Sri Lanka is among the front line countries that had effectively controlled the spread of HIV/ AIDS and other sexually transmitted diseases like Syphilis and Gonorrhea, said in a seminar yesterday.
Dr. Lilani Rajapaksa, National Coordinator, of the ‘Project to Prevent Transmission of HIV and Syphilis from Mother to Child’ told the seminar conducted at the Health Promotion Bureau yesterday that the number of HIV/AIDS infected persons stood at 3,195 at the end of 2018 and Syphilis and Gonorrhea patients countrywide stood at 100.
“The spread of the three diseases in Sri Lanka is about .02% a year and this is one of the lowest in the region,” Dr. Rajapaksa said. "Our ambition is to make the future generation free of HIV and syphilis infections. Sri Lanka is planning to obtain validation certificate by the World Health Organization (WHO) as a country which has "eliminated mother to child transmission of HIV and syphilis."
Dr. P. Weerasinghe, who is a specialist in sexually transmitted diseases said the Health Ministry required the support of all healthcare personnel and the community and the media to meet the goal of creating a sexual-disease-free Sri Lanka.
“Sri Lanka has a well established Maternal and child health services which are extended to grass root lever. Every pregnant woman can access the services provided by Medical Officer of Health clinics,” Dr. Weerasinghe said.
In these clinics, screening tests for HIV and syphilis infections are offered to all pregnant mothers, after explaining all the facts related to diseases. All the above services and investigations are done free of charge, assuring mothers privacy and confidentiality, he said.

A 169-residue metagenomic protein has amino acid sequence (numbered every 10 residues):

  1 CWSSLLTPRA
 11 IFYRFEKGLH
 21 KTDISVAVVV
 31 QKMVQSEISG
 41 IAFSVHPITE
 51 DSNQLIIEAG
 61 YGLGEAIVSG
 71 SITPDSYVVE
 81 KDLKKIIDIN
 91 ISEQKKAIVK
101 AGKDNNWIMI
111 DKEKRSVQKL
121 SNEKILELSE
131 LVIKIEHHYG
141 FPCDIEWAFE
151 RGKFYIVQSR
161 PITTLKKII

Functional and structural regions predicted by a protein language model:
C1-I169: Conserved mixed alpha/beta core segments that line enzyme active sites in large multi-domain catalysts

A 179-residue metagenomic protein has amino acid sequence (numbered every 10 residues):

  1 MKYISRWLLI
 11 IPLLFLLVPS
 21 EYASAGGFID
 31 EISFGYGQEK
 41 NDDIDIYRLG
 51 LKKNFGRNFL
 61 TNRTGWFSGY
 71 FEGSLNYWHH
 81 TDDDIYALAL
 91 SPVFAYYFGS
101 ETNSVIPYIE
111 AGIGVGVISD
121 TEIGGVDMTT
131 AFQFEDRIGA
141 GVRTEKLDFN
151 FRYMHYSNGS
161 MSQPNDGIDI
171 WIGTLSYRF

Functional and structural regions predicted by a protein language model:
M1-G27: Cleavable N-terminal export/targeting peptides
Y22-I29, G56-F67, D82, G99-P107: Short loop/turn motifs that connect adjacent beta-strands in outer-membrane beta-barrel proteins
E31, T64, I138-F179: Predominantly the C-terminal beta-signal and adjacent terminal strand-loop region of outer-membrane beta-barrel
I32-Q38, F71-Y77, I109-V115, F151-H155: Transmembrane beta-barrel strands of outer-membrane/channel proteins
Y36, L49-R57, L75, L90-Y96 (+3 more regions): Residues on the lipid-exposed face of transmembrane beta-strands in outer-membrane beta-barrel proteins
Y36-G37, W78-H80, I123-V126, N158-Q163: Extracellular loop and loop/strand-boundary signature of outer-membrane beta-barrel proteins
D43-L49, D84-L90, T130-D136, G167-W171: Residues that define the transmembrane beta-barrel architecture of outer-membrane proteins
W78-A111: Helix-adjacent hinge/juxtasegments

Since 2011, all the HIV positive pregnant women who received services from sexually transmitted disease clinics (STD Clinics) had delivered HIV uninfected babies, Dr. Weerasinghe noted.
Senior Microbiologist Dr. J. Alwitigala said testing and care services for syphilis has been initiated since 1952, at present, the babies born with syphilis infection has reduced significantly.
“Mothers who are infected with either with HIV or syphilis infection are provided with treatment and other necessary services during pregnancy, delivery and even after delivery by the government, assuring privacy and confidentiality,” she said.
Dr. Alwitigala said the seminar hoped to increase media awareness regarding the success of the national programme of elimination of mother to child transmission of HIV and syphilis, thereby to obtain a wide media coverage to improve community awareness and to get all pregnant women for services without hesitance. (Sandun A Jayasekera)